Ciceron Nyalowala’s parents are disappointed. Their son took a boat from their riverside village to the city of Mbandaka, in the heart of the Congo Basin rainforest, where he enrolled in a teacher-training college. They wanted him to become a crocodile hunter, like his father and most of his ancestors. “There is a lot of pressure,” says Mr Nyalowala. Hunting for bush meat is popular—and may pay better than teaching. However, it harms wildlife in the rainforest, which spans six countries and is second in size only to the Amazon. Around 6m tonnes of bush meat are thought to come out of the Congo Basin each year. The number of animals killed for the pot has been increasing, according to a study from 2016 led by Goethe University Frankfurt. More hunters are selling their prey in markets, instead of eating it themselves. The trade has emptied out parts of the forest; 39% of it is at severe risk of over-hunting, the study says. Everything from bonobos (an endangered species of ape) to cobras, antelopes and, occasionally, elephants, appear at market stalls in Mbandaka.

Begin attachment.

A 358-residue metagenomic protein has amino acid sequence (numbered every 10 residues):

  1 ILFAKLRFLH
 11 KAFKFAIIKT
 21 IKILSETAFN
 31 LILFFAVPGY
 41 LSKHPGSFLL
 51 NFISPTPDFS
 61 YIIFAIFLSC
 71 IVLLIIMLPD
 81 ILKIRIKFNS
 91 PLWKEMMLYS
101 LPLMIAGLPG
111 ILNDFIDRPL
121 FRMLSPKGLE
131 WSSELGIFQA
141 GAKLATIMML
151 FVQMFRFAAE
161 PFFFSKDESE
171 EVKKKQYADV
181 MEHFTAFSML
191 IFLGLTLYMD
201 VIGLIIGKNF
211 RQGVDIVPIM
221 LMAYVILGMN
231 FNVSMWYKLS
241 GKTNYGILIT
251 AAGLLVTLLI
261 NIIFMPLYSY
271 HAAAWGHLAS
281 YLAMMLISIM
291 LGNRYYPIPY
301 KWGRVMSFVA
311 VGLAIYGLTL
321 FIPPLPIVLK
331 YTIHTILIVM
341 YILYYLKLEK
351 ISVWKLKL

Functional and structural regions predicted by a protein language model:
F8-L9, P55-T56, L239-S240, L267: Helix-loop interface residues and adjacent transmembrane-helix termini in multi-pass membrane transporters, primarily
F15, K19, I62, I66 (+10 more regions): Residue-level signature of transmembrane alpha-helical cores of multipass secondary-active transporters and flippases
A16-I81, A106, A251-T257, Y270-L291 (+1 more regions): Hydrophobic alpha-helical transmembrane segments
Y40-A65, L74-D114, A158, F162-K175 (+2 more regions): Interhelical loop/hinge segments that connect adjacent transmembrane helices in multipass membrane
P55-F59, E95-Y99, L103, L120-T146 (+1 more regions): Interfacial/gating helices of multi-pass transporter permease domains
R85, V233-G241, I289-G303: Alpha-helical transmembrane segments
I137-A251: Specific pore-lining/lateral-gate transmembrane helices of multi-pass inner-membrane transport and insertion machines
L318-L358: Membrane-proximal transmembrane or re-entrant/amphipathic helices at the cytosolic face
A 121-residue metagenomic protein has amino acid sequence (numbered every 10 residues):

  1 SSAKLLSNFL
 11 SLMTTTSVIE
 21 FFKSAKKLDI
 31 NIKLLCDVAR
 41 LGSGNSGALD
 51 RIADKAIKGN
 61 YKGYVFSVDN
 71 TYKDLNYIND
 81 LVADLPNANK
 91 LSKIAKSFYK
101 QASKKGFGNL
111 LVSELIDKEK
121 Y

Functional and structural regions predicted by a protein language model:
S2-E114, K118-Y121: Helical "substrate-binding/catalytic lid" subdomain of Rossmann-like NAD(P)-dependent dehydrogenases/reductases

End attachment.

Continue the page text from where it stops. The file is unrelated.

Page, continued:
SOURCE: THE ECONOMIST
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